6.20.2005

people call me big shot bob too, but they're referring to my porn career


temporary layoffs...good times...scratching and surviving...good times...ain't we lucky we got 'em...good ti-iii-iii-iii-mes.

what a great nickname for robert horry huh? i know, it's been a while since i've done some hardcore sports blogging but here we go. last night's pistons/spurs game was a good one and robert horry pulled some more magic out of his ass once again. here's yesterday's column by espn.com's page 2 columnist bill simmons. it says all the usual thing, that we've never been an odder big game player than robert horry. i mean here is a guy who is decidedly not a star but somehow is able to score the biggest baskets when needed. here's another column that appeared in slate that says horry is overrated because his timely shooting makes us forget how the rest of the time he's a pretty average player.

now i, as any good statistics geek know that in baseball, there's no such thing as clutch hitting (or maybe there is). it's one of those socially constructed qualities that we use to make myths about our favorite players. and you would think that i would agree with the slate guy that this extends to basketball. however, you would be wrong. it might be true that if you factor in every game of horry's NBA finals career that horry only averages about eight points a game. but just as a small sample can be deceiving, so can looking at numbers without context. this is horry's seventh NBA finals. his team, so far has won five of those finals, probably six after this year. there are at least three different times where during his team's playoff run, horry has made a game winning shot. in 2002, first against portland, and then again against sacramento. there was the time when he hit 7 of 7 three pointers for houston in 1997, and then sunday's game clincher. in my eyes, all of these situations can be interpreted as "without robert horry, horry's team doesn't win." and in 7 games series, every single game is absolutely crucial. so the problem here is not that the sample size is too small, but rather the sample size is too big. i think that most people would say that horry is not a hall of famer. so looking at his overall numbers don't tell the story. what tells the story is that during the playoffs, there have been four times when the game was literally in his hands:, he makes the shot, his team wins, he misses, his team loses. and of those four times, he's made three of those shots, he missed a game winner last year against the pistons or the spurs, i forget who). obviously basketball is a team sport, and he didn't win those games single-handedly (although a good case could be made for that last night). but the fact is, when given the chance to win a game, he's batting .750. of course true greatness is playing well over the course of a season or a career and then being able to sustain that greatness in the playoffs. but nobody is saying that horry is truly great. i think that people are saying that horry has an uncanny ability to deliver when asked to. and that's a hypothesis that holds up to the data, which in my mind makes the nickname "big shot bob" an appropriate one.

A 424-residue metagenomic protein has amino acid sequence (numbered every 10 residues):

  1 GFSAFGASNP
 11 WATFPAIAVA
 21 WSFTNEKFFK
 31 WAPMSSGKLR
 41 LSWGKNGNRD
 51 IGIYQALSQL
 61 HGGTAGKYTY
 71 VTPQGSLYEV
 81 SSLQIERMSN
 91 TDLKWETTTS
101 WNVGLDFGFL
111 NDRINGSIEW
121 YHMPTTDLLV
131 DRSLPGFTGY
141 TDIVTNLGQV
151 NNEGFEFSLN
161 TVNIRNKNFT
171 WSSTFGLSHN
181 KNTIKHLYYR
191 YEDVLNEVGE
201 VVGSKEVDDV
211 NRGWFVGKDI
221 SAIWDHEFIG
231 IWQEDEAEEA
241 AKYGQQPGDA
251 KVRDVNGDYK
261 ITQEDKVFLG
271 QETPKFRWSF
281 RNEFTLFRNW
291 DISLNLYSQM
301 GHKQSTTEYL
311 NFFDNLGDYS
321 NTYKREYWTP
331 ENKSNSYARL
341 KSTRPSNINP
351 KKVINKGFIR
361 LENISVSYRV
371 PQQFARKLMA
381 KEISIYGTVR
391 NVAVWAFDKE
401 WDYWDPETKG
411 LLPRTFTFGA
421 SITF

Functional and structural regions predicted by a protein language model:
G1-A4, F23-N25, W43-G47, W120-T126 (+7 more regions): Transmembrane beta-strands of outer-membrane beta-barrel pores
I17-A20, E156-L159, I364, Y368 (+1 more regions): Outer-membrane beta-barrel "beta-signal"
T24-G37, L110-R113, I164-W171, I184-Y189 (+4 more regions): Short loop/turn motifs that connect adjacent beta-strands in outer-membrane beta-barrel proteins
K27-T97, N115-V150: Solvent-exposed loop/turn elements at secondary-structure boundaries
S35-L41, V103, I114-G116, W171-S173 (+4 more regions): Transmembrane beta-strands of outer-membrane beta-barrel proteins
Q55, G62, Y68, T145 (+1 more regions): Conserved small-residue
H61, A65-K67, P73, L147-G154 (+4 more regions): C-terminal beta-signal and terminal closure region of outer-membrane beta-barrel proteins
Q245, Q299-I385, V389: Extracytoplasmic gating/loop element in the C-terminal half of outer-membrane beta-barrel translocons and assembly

let's not forget that horry made this dunk left-handed

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